Authorization is a must thing to do in web applications nowadays. It’s like a morning coffee, you need to drink it to be capable of doing important tasks throughout a day.
There are lots of different use cases and scenarios when it comes to the Authorization, but in my frontend career I’ve seen mostly these two patterns
- a user can navigate somewhere depending on authorization e.g “User profile page”
- a user can see some elements depending on authorization e.g “Pay button”, “Sign out”…
In Angular, the first problem is already solved using Route Guards. But in the second one, there are no core concepts on how to do that. The most common solution is to add the
*ngIf="isAuthorized" directive on every element, to manage its visibility based on authorization. In order to achieve that, you need to inject some service that stores a user authorization state, assign it to the component variable e.g
isAuthorized and then add it to the
ngIf directive. By that, you are copy/paste the same code over and over again and it becomes less maintainable, bug-prone, and time-consuming. It would be really nice if we could encapsulate all the logic somewhere, and just use it inside our view. That’s when a structural directive comes into play.
A Structural Directive can be defined in many terms, but for me, the simplest definition is this: a structural directive is responsible for adding or removing an element inside the view. If we inspect all the core structural directives (
ngSwitch ), they all share the same behavior, either they add or remove some element from the view. That’s the exact behavior we need; If the user is authorized, we need to add some element to the view, otherwise the opposite. Before creating our structural directive, let’s glimpse a bit how it actually works.
How Structural Directive works
Whenever you add
*ngIf directive to the element
<button *ngIf="show"> Hello</button>
Angular unwraps this code and transforms it to the following HTML
<button> Hello </button>
if you don’t know what
ng-template is don’t worry the only thing we want to know is, whenever Angular sees
ng-template , it removes it from the DOM automatically, and you have to manually put it back inside the view. So inside the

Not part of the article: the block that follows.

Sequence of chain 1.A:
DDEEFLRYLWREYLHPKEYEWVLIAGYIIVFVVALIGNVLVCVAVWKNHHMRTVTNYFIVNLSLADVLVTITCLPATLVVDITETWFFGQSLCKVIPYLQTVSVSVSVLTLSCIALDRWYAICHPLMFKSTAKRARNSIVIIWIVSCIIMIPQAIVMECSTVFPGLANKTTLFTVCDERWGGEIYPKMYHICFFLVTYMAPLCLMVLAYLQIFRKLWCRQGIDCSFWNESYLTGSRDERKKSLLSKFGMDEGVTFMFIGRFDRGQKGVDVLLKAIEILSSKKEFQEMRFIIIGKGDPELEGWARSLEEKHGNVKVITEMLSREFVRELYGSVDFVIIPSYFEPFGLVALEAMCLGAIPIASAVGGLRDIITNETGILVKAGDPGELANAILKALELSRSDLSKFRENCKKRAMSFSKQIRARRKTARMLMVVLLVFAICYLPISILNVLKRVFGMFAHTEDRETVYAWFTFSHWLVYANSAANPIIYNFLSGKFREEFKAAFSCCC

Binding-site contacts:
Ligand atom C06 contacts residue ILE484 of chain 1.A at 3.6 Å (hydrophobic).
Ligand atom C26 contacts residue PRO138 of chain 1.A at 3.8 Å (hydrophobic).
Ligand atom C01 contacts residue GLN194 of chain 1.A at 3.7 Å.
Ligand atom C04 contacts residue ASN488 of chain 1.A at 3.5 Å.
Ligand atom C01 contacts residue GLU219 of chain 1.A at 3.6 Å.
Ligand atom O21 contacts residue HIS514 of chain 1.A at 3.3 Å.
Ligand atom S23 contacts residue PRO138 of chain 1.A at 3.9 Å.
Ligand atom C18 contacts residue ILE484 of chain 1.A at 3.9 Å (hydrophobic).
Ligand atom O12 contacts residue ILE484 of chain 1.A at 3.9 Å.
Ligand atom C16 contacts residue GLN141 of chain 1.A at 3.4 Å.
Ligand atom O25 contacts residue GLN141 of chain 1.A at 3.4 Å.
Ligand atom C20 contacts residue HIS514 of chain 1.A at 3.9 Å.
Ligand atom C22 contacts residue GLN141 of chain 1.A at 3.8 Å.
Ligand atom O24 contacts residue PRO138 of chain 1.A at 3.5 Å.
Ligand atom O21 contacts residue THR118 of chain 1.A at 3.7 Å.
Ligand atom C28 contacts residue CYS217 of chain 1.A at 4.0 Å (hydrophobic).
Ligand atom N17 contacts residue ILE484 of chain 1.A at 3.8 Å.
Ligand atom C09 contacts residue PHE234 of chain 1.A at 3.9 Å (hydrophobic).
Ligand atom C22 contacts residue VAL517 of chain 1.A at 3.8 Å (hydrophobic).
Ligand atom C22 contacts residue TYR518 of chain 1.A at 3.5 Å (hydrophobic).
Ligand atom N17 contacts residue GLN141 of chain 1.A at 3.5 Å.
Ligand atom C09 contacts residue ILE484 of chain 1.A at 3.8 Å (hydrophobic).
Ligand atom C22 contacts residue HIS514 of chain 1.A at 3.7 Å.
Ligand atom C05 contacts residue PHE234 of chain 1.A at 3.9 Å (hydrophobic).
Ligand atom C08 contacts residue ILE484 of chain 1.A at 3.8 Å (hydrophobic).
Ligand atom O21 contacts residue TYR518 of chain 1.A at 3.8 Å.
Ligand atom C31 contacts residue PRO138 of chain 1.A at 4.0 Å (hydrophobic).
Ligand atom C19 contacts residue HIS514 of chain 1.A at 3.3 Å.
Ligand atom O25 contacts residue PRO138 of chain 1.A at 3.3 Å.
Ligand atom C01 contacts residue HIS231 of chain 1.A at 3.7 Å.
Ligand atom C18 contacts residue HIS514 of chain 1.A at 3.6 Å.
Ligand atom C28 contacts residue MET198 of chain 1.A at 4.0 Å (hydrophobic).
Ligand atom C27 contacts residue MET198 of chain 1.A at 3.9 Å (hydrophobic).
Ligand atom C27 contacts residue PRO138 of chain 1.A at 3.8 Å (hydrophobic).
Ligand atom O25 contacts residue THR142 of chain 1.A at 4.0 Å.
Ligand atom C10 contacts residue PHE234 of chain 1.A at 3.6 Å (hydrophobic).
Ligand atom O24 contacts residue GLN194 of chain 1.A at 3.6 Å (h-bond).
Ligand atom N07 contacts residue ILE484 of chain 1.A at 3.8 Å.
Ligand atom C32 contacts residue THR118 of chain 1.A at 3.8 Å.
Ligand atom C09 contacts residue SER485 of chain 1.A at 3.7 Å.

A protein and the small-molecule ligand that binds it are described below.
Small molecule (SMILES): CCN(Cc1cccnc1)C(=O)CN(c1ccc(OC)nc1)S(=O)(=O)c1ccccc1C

ngIf directive, based on the condition (
show value), it will be added inside the DOM again or it will be removed. Let’s create our directive and it will be more obvious for us.
At first, let’s define our directive.
As you can see there is nothing complicated here, we’ve just defined a structural directive like an Attribute directive. If we take a closer look at the constructor, there are two entities that are passed:
ViewContainerRef which we will explore later a bit. now let’s add this directive to the random element inside our view
<button *authorize> Log Out </button>
As we know if we do that, Angular will transform this HTML to the following code
<button>Log Out </button></ng-template>
I think you already guessed, that exactly this
ng-template , is passed inside the constructor using
ViewContainerRef ? you can think about it, as some service that is capable of adding or removing something from the view. Angular injects it for us. By combining these two we can fully implement our feature. Let’s add some logic to our Authorize directive
Based on the
isAuthorized field we are adding or removing this element from the view. I know
createEmbeddedView doesn’t win the championship for the best meaningful names in the world, but just remember that
createEmbeddedView adds an element to the view, and the
clear method removes it.
Now we need to make sure, that the
isAuthorized field is not a constant, and it is fully dependent on the user's authorization. we could achieve that, using Angular’s coolest feature Dependency Injection.
Let’s create some service, called
UserStore that tracks user authorization, inject it inside our directive, and use it appropriately.
authorize directive is fully dependent on the user authorization. We are almost finished except we are facing a little quirk thing here. As we can see, whenever we use
authorize directive it will check
isAuthorized only once and then just gets silent, so if you authorize a user later, the element will be still hidden, because it is checked only once. For fixing this problem we can use our old friend Observable. let’s rewrite our
userStore with observables.
Now our authorization is not static anymore it’s a stream so it will emit new value whenever it changes. We are emitting
setTimeout , to pretend authorization.
All we have left to do is listen to these changes inside the
Now our directive is fully dynamic. Besides that, we add a little check using
hasView field, so we don’t end up calling
createEmbeddedView extra times (if authorize value fires twice with
True value, we don't want to add it twice )
We are done. we have a powerful directive that saves us tons of code and time in the future.